Government official announces the establishment of a job fair to undertake skills profiling of foreign-based Filipinos
Manila: The Philippine government is encouraging thousands of overseas foreign workers (OFWs), who lost their jobs or were displaced by events unfolding in Saudi Arabia and Qatar, to seek opportunities elsewhere.
According to Silvestre Bello III, Philippine Labour Secretary, the government is working on convincing Filipino workers in Saudi Arabia and Qatar “to return home or be employed elsewhere overseas.”
Earlier on Thursday, Bello said that the Philippines may be forced to restrict Filipinos from getting jobs, particularly employment as maids, in certain Middle East countries if abuses against them persist.
Bello said the government is contemplating the possibility of a deployment ban of Filipino maids and other workers in Saudi Arabia if the kingdom can “not impose stronger protective mechanisms to ensure the safety and welfare of our workers there.”
As for Qatar, Filipino workers there are also under pressure due to the diplomatic row between Doha and Gulf Cooperation Council (GCC) member countries.
“This is what the Labour Department intends to do [entice Filipinos in Qatar and Saudi Arabia to return to the Philippines] with the establishment of a Job Fair Task Force that will conduct a special job fair and skills profiling of OFWs [Overseas Filipino Workers] based in these two countries,” Bello said.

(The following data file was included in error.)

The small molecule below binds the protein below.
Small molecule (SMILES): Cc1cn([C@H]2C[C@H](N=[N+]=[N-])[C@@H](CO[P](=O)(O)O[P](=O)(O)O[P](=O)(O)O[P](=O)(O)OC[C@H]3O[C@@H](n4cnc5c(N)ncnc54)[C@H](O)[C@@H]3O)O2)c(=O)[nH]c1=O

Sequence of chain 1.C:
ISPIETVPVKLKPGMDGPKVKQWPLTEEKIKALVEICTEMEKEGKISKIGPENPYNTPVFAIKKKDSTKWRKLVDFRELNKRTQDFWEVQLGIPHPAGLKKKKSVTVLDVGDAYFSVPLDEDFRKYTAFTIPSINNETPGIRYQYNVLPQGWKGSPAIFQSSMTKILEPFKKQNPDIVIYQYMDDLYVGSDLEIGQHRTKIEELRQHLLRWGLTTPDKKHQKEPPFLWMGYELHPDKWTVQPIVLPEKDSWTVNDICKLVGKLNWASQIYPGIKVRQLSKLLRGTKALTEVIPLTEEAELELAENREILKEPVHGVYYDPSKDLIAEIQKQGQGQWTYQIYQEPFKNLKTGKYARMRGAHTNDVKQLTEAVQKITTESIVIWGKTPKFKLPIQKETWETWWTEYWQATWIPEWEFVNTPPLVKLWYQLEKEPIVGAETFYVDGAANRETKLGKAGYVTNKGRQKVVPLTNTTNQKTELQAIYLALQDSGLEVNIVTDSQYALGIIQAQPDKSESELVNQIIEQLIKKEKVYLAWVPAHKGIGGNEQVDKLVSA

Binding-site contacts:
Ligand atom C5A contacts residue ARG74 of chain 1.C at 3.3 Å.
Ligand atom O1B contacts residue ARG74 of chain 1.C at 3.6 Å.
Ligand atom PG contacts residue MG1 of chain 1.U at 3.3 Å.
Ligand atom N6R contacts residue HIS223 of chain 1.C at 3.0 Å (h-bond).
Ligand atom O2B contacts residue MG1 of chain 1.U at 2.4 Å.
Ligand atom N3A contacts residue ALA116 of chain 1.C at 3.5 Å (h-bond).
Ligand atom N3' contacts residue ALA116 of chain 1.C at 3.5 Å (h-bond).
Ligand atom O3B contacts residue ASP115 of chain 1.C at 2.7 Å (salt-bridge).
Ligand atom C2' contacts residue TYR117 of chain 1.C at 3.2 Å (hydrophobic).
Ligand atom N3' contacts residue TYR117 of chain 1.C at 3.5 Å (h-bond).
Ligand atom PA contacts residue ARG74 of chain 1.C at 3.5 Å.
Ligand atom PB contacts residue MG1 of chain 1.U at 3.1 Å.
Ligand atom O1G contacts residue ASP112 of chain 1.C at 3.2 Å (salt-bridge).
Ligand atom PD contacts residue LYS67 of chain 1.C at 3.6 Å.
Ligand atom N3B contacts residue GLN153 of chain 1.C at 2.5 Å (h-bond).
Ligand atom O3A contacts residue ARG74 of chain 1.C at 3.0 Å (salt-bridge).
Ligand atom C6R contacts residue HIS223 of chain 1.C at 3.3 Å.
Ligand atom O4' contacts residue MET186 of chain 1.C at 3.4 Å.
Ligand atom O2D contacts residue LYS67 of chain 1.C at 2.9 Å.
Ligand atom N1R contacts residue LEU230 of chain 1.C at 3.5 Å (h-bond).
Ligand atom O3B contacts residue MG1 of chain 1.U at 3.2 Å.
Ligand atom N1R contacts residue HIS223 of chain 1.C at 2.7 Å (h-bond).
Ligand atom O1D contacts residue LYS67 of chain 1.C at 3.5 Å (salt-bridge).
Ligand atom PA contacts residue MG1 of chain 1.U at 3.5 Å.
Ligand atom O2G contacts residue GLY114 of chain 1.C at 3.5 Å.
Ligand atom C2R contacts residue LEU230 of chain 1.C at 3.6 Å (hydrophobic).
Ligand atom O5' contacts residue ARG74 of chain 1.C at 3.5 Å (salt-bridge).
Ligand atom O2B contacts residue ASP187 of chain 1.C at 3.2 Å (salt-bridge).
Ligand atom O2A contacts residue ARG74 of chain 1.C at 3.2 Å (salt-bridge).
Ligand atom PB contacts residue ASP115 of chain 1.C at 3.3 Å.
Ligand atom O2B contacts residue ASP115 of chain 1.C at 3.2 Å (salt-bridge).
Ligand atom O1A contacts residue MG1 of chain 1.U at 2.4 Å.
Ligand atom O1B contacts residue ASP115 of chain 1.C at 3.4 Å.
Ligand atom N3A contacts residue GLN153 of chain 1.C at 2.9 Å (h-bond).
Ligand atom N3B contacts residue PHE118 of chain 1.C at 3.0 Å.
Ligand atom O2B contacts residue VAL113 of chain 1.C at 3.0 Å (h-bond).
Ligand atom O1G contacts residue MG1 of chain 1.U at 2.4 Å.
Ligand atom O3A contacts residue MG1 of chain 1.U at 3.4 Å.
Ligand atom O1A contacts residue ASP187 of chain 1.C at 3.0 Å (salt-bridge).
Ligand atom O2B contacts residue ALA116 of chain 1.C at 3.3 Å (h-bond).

In an administrative order, Bello directed the Philippine Overseas Employment Administration (POEA) and Bureau of Local Employment (BLE) to undertake a supply-demand profiling and skills-job matching of Filipino workers in Saudi Arabia and Qatar.
Saudi Arabia is a top destination for OFWs, employing more than a million Filipino skilled workers and professionals as well as house maids.
Bello said that OFWs that require further upgrading of skills according to the requirements of participating employers will be referred to the Technical Education and Skills Development Authority (TESDA) for training prior to their deployment — whether locally or overseas.
This report comes on the heels of a steady stream of repatriations of Filipino workers from Kuwait. Every week, hundreds of workers from that country arrive in the Philippines after awaiting months of working on their repatriation papers.
The Philippines had also prohibited its workers, specifically those on “new contract”, from leaving for jobs in Kuwait following reports over the death of Joanna Demafelis, a Filipino housemaid whose remains were found stored inside a freezer at the home of her former employers. The suspects — a married couple — are both non-Kuwaiti Arab nationals.